Blue Beret (left) and Skippy's Ton (right) sailing upwind during the 2018 Half Ton Classics Cup
The final prize presented is always the Spirit of Half Ton Trophy and it goes to the team who best embody that certain hard to define something that sums up the true heart of the Half Ton Class. For rescuing and totally rebuilding their boat against all the odds after she was almost completely destroyed when a crane fell on her some three years ago, this year the Spirit of Half Ton Trophy was presented to Nicolas Lejeune and Waverider. Waverider is a truly special Half Tonner; designed by Laurie Davidson in 1977 she won two consecutive Half Ton Cups in 1978 off Poole and in 1979 off Scheveningen. Her reconstruction has been a work of love and dedication by Nicolas and his friends and family, with the support of boat builders and fellow Half Ton sailors Tom Florizoone (Red Cloud) and Ian Van Burm (Fantasy). Waverider is a wooden boat so first she had to be put into a jig and left to settle back into shape before the rebuild could start. That work could only begin a few months ago and took the team until the night before the regatta to complete. The very first time the sailed the boat after her relaunch was the first race of this championship, so this was a hugely popular win and the entire team came to the stage to raucous cheers and applause.
Waverider in lighter airs on the second day (fourth overall and winner of the Vintage division)
There were thank yous to the many volunteers and sponsors who have made the event possible and every team taking part was called forward to receive gifts and prizes before Master of Ceremonies Bert Janssen confirmed that the next Half Ton Classics Cup will be held in 2020 and will be hosted by the Royal Ocean Racing Club in Cowes (dates to be confirmed). Finally Commodore Baudouin Meyhui of the Koninklijke Yacht Club Nieuwpoort thanked the competitors, wished them safe journeys home and hoped that they would all be back in Nieuwpoort again very soon.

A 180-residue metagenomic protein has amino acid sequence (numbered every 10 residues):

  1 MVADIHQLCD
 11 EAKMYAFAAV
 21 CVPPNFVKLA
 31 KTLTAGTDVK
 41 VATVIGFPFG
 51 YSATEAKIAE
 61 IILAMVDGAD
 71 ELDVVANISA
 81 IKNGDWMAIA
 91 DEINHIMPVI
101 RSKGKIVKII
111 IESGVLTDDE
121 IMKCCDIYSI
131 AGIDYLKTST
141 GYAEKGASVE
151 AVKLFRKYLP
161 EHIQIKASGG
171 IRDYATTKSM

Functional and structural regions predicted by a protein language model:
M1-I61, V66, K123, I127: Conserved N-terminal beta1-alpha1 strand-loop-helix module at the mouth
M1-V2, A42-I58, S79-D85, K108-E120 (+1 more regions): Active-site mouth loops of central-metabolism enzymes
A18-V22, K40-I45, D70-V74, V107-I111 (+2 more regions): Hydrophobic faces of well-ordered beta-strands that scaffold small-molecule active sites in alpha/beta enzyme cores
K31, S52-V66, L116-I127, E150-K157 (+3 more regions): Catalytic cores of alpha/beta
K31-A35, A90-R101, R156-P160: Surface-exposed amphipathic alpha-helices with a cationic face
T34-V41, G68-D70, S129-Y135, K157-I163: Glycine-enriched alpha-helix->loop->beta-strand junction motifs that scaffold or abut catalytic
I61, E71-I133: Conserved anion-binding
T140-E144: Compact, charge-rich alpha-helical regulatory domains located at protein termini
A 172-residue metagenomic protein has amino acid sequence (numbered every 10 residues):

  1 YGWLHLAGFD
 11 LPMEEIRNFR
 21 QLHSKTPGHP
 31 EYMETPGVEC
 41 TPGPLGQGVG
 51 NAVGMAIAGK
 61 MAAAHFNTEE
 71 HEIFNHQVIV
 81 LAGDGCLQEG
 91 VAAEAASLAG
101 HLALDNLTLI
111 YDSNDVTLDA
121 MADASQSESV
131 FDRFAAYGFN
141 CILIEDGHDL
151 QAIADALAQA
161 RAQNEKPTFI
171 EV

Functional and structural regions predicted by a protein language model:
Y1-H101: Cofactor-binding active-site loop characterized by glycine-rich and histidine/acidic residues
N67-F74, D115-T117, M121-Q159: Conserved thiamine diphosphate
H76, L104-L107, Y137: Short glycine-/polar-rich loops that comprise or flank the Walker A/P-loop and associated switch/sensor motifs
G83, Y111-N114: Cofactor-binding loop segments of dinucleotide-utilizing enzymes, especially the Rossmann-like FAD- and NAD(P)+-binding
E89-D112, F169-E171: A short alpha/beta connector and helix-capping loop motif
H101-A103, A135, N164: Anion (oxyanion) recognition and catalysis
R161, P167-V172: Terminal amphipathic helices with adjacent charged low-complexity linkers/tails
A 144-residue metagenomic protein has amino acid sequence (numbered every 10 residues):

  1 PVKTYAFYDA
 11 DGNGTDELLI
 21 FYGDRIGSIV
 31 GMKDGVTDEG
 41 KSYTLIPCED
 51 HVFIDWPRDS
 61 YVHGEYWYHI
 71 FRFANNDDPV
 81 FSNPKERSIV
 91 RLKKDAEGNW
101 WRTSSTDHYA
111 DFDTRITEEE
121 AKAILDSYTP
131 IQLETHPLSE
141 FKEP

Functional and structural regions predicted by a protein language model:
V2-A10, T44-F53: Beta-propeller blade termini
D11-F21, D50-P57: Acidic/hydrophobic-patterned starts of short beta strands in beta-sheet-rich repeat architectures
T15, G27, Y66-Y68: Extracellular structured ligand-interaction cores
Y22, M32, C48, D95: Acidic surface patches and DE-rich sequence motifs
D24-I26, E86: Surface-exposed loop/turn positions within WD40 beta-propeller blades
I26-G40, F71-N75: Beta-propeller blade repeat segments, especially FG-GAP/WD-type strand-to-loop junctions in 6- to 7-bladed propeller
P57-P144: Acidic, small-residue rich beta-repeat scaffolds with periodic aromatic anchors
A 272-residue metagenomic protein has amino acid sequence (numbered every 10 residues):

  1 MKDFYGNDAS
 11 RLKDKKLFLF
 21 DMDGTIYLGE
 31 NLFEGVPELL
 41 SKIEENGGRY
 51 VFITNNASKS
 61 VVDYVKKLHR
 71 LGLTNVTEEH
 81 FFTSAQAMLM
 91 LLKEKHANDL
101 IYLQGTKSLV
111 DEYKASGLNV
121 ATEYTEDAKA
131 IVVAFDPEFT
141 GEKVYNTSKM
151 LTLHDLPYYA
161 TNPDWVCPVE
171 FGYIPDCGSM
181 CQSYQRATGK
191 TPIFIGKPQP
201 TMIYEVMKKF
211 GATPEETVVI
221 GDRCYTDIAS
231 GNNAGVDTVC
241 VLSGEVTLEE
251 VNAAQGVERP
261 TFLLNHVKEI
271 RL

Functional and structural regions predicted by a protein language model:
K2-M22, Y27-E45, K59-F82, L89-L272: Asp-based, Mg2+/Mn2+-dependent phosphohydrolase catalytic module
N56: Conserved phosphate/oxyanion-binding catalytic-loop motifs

Per Elisa (third overall) on the downwind leg on the second day of racing

11 August 2018

Half Ton Classics Cup 2018 Preview

The Half Ton Class makes a welcome return to Nieuwpoort in Belgium for the 2018 Half Ton Classics Cup, which will take place from 20 to 24 August 2018 and will be hosted by the Koninklijke Yachtclub Nieuwpoort.

The event will see some 20 vintage yachts built to the IOR Half Ton Rule compete over five days of racing for the prestigious Half Ton Classics Cup and a number of additional special trophies. New for this edition is the introduction of a Vintage IOR Class open to all non-modified Half Tonners (except mast and keel). Among them eleven boats from the local fleet (A+, Fantasy, Half Duke, Petit Izoï, Envol, Skippy's Ton, Farther Bruin, Spip, Ballerine, Red Cloud and Waverider) are already confirmed as competing in this division which is expected to provide some exciting and challenging competition.